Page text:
* we will know how not to take ourselves too seriously – and that no matter how strongly we believe in something, our belief doesn’t turn us into gods.

* we will know how to fall, cry, and get up.

* we will find in ourselves the courage to hear what our critics say about us, and the strength to listen to our own inner voice (the most severe of all critics), and nevertheless to find within ourselves the capability to carry on (and, from time to time, to pause for a respite).

* we will enjoy our progress and recognize its dangers; enjoy what is, and know how to let go of things.

* we will, with open ears and a loving, smiling heart, experience fear but never stop creating.  We will talk things over with others and then proceed to act; we will encounter obstacles, barriers, and opposition and, paying them due respect, we will overcome them and continue on our path, all the while remaining aware of the reactions of others around us.

* and perhaps most important of all: that we will be able to find as many occasions as possible to take a deep breath, get off the treadmill, and realize how what we are doing is unique, magical, moving and extraordinary.

* may this year be a good one – interesting, fascinating and enjoyable, at least as much as past years have been.

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Two Apple Stories

A Fall Apple Picking Excursion
Hanna Greenberg

New England has the perfect climate for growing apples.  There are several orchards in the school’s vicinity where people can pick their own fruit.  You pay an entrance fee, get a bag and you are allowed to fill it and take it home.  It is a popular activity for many families to go and spend the day in the beautiful farms.  So it is  not surprising that a student asked me to organize a field trip to a nearby place.  I asked her why we should do it when so many students go with their parents and her answer was that going with friends was a different kind of experience and would be lots of fun.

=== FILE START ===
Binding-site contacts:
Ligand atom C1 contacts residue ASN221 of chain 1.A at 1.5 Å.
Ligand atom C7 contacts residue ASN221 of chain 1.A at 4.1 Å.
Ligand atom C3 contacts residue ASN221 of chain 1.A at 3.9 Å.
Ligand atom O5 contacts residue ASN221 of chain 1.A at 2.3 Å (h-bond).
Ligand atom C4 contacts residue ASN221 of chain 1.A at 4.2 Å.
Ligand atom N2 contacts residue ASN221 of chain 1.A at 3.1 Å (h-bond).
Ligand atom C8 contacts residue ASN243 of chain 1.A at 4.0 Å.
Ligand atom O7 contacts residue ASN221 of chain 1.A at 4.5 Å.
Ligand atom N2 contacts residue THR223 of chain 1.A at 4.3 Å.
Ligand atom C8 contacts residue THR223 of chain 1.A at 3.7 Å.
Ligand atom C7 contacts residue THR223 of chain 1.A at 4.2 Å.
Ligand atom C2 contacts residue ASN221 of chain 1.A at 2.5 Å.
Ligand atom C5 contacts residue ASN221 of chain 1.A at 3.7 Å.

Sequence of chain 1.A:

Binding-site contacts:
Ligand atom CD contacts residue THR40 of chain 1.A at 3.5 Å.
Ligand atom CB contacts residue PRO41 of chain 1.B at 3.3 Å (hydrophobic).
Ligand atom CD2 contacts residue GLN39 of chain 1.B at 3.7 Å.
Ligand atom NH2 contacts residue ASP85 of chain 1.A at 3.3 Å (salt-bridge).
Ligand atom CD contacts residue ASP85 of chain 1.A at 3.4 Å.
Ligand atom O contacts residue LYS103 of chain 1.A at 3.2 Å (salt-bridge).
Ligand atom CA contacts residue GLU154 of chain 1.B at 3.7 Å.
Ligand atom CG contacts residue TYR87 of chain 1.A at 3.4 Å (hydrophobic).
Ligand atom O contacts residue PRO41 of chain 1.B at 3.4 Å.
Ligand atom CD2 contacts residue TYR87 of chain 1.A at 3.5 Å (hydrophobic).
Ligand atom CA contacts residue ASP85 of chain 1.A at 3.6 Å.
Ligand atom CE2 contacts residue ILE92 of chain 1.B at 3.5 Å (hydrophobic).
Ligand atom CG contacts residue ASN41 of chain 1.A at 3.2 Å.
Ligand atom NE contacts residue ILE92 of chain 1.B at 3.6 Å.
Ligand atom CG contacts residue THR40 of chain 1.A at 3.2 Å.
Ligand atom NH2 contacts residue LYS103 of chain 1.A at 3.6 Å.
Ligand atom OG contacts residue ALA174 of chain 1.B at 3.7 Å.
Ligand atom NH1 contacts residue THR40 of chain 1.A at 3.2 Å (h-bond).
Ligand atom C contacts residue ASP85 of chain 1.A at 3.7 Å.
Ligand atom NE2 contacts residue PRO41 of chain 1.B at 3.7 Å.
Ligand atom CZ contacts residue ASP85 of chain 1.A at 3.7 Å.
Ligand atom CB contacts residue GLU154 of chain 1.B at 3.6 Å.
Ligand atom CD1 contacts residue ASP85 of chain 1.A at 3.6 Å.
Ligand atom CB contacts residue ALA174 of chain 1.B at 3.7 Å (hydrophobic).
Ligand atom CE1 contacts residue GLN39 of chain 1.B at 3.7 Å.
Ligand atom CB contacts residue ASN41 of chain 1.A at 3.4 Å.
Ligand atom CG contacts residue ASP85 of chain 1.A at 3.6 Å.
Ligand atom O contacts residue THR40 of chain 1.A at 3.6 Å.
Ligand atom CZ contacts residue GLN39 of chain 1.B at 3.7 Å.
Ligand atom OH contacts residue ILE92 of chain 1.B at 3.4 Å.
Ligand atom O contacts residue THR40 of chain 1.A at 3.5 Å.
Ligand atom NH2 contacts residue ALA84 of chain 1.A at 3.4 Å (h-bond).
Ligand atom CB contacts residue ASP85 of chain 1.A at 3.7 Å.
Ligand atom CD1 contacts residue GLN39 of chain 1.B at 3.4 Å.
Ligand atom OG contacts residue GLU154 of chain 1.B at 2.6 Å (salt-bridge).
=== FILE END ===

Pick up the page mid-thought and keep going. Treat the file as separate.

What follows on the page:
A sign was put up announcing the trip and twenty-two students signed up.  We got a big yellow school bus to take us the ten miles to Honey Pot Hill Orchard. The age range of the participants was about five to fifteen, a situation that at SVS is common and welcomed.  The older kids are looked up to by the younger ones and conversely, the older students enjoy having the adorable younger people around, which is the most natural human interaction in any community.


The weather was a glorious typical New England clear fall day and just perfect for being outdoors.  The trees were laden with beautiful apples that were accessible to even the youngest kids and in no time our bags were full.  We got to go on a hay ride, to walk a big maze, to eat an apple cider donut, and to buy treats at the store.

All in all it was great fun.

Apple Crisp                                                                                                                        Lauren Ligotti

This time of year, at Sudbury Valley, might be my favorite. Everyone is excited to be back at school. Students are playing, laughing, and planning activities. The staff are busy welcoming everyone back, organizing the school, and event planning. The weather is cooling down, making it amazing to be outside all day. The campus is gorgeous with all the leaves changing to vibrant reds, orange, and yellow. The energy level is high and infectious to anyone coming onto campus.

This year is particularly special because it is our 50th anniversary! For our first family event of the year, we wanted to do something a little different. Instead of serving the usual snacks, we spiced things up a bit with apple crisp!

Who knew making apple crisp would be so much work? Mimsy and a few helpers started at about 10:00 am. The hardest part was prepping the apples. So, they created an assembly line a few people peeling apples, a couple of people coring, and a couple of people slicing. This might sound mundane, but it wasn’t. Everyone enjoyed each others company, talking, telling jokes, or just peeling quietly. They were able to have fun while completing a tremendous task!

To be honest, Sudbury Valley is such a happy place to be anytime of year! People of all ages working together and getting things done!